Thursday, March 27, 2008

And people say we monkey around

Earlier I mentioned having swatched a different edging option for that blue T-shirt. I made that sound straightforward didn't I? Ha ha, well, in revealing the torturous paths my knitting sometimes takes I feel I'm in very good company.

The edging I tried was called 'faggot and scallop', and my first results were hilarious because I ignored the first line of the pattern: "This edging is worked sideways". Even though there was a photo right there in the book, I managed not to notice that the stitches went sideways. I did wonder why the picture looked like it was a few repeats and yet the pattern appeared to only give one. I also wondered why it wasn't presented in a more user-friendly way - as, you know, 'a 9-stitch repeat with 4 edge stitches' instead of just 'cast on 13 stitches'.
So yes, I tried to work the edging the other way around - imagining I would ultimately knit the whole thing in the round. I calculated how many stitches appeared to be part of the repeat. I ploughed ahead, making things unnecessarily complicated. As I cast off a puckery mess, I began to wonder if it would really block out to look anything like the picture. Then it finally clicked - the edging is knit sideways. And that would certainly make it easier to get it the right length to go around whatever you are trying to edge - you just keep going until there is enough.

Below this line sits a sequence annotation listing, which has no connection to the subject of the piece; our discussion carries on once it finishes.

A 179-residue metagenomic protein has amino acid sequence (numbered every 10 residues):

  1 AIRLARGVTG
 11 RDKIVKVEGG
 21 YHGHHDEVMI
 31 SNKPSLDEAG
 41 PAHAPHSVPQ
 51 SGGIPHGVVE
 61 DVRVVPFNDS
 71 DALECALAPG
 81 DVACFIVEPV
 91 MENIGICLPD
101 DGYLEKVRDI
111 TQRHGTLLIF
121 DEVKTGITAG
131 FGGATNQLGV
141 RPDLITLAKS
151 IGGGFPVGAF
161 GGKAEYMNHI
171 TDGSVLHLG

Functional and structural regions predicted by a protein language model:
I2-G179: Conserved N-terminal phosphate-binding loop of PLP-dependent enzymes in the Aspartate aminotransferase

mesh edge_img_9571
I picked this one to try first because seemed to meet my requirements of not being overly 'lacy' for the t-shirt edging. I think it is because it is kind of angular. Yet when I held it up to the t-shirt, all that mesh just looked wrong. I could see that it could be kind of interesting sewn a little above the edge, on the right side, so that some of the fabric showed through. But it was too 'lacy' looking overall - both because of the see-through mesh and also the larger scallops. The one I settled on the next day was more subtly scalloped and less holey.

I think it's interesting that I have certain criteria in my head for something like this, but when I actually try it out, they end up shifting significantly. It's not the first time this has happened. I have to be willing to question some of the things I think I'm sure about.

Monday, March 24, 2008

One and one and one is three

Some time ago I made a felted pendant for my mum. And now I have finally made one for myself.

Felted pendant 2.2
It's a crocheted circle, felted then cut into a rough oval shape. I stitched all around the edge with embroidery cotton. Then I just poked a hole for the jump ring, and attached the bead-and-shell pendant. This part was made using recycled bits given to me by a good mate. A while ago, there was a fad for selling jeans with a jangly bundle of charms hooked onto a belt loop. I don't think the look ever took off, but it supplied me with some bits to play around with!
Felted pendant 2